True, this was released as Vol. 1 and Vol. 2 but even the chapter numbering shows that Kill Bill is really one film that Miramax for commercial reasons chopped in half. Starz was considerate enough to run them consecutively tonight with Vol. 2 as the Saturday night premiere but for the most part this writeup treats both parts as a single piece. I have to admit hearing the title, which is repeated many times over the course of the thing, had a disconcerting effect as some aspect of my inner self reacted as if it were directed at me.
Quentin Tarantino can really make a movie when he puts in the effort. But he works at his own pace, enjoying the luxury and variety afforded by his success. If he wants to act or produce or just take time to kibbitz on other peoples’ projects, he does, though this doesn’t endear him to the public or the movie studios; I still think, however, that his lead performace in Destiny Turns on the Radio is sorely underrated. So while his reputation isn’t what it could be, I get the impression Tarantino doesn’t care. More power to him.
What does matter is that in about a dozen years he’s written and directed four movies, three of them (including this one) classics and one (Jackie Brown) questionable to some viewers but which I thought was pretty good. Reservoir Dogs worked within the gangster/heist genre boundaries but was an incredible take on it and Pulp Fiction simply blew up American cinema.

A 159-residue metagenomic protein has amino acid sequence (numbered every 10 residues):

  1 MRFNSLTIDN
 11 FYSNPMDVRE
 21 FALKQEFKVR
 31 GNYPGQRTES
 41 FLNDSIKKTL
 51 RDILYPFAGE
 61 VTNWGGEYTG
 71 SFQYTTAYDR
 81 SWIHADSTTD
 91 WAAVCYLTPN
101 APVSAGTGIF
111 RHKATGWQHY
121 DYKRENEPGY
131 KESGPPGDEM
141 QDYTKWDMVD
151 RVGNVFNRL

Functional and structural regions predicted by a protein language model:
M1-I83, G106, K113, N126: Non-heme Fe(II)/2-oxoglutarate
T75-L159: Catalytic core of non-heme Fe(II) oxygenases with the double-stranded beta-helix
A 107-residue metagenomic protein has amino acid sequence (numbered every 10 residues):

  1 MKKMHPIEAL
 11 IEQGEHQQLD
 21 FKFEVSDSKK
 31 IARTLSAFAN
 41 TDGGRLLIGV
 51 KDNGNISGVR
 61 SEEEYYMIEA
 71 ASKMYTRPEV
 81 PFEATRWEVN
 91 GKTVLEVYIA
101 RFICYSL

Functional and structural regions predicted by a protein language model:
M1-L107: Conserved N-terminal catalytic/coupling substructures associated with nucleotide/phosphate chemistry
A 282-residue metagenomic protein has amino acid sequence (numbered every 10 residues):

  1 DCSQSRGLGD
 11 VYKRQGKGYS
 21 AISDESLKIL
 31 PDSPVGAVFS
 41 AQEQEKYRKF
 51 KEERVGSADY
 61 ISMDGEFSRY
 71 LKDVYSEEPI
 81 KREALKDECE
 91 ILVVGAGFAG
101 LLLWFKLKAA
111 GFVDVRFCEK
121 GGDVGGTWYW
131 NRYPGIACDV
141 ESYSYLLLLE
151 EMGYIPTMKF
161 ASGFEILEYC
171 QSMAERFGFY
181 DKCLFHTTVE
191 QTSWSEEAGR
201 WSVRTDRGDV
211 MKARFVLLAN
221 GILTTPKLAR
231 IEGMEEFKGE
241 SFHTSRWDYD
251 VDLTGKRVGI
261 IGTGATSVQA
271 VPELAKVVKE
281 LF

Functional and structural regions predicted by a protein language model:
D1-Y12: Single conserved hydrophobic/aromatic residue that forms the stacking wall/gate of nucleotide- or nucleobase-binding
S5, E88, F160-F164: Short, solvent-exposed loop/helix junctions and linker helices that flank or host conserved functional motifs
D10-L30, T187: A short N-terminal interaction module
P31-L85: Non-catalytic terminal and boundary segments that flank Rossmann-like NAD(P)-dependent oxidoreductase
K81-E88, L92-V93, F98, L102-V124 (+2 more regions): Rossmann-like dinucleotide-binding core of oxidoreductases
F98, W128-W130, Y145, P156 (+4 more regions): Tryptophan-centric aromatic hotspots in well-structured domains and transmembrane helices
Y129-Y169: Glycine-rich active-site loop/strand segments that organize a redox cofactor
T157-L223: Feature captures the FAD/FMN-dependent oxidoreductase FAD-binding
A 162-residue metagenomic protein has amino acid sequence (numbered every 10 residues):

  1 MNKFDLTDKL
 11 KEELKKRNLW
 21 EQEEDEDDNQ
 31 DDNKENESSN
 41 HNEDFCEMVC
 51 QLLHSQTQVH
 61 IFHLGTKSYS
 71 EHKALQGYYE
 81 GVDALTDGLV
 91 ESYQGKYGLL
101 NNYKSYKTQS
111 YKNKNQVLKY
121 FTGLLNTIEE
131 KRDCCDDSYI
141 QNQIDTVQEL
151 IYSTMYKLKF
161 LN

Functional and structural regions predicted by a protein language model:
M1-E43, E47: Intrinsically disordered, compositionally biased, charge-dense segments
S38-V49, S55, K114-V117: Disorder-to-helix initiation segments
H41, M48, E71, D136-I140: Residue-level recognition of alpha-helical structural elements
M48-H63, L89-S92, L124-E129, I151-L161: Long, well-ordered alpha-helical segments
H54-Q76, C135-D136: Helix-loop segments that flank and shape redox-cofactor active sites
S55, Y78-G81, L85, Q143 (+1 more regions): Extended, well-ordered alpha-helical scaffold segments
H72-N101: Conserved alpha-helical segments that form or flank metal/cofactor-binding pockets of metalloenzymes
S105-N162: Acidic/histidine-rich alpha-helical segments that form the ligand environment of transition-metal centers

Anyway… Kill Bill. A very basic plot, set up in the opening scene: The Bride (Uma Thurman) was once part of an elite team of assassins run by Bill (David Carradine, after Warren Beatty declined) but, visibly pregnant, has run away to marry Tommy and work in his used record store; Bill and the other assassins (Vivica Fox, Lucy Liu, Michael Madsen, Darryl Hannah) show up at the wedding rehearsal and, guns blazing, kill everybody. Except, of course, Thurman isn’t dead, just in a coma for four years, and when she wakes up goes after the others for revenge. The movie is more or less told in voiceover by Thurman so no spoiler in noting that she gets everyone in the end.
The key is how she gets them. The creativity in dialog and plot twists, the imagination in visuals and staging the fight sequences (for which Tarantino got help from the acclaimed Woo-ping Yuen and Sonny Chiba, who also plays a small but significant role as maker of the finest Katana swords). Particularly impressive is his ability to integrate elements and conventions of many different classic film genres into a coherent, holistic new style. Inglorious Bastards, apparently his next major effort due out in 2006, is about a gang of misfits on a mission in World War II (in the vein of The Dirty Dozen) and I’m truly eager to see what he does with it.
Thurman, Carradine and Hannah give outstanding performances; Madsen and Liu are good and Fox has too small a role too early in the film to judge. Thurman carries this movie on her back in what seems to me to be the most impressive job of her career. Lately we’ve hardly been lacking in female action hero and sueprhero flicks but very few of those stars have made such meat out of their part. Hannah’s role is so contrary to the soft, sweet women she’s always cast as but looking at her more recent and upcoming credits in IMDB shows that producers aren’t picking up on this but perhaps she’ll get lucky and be cast in a TV drama that runs for years.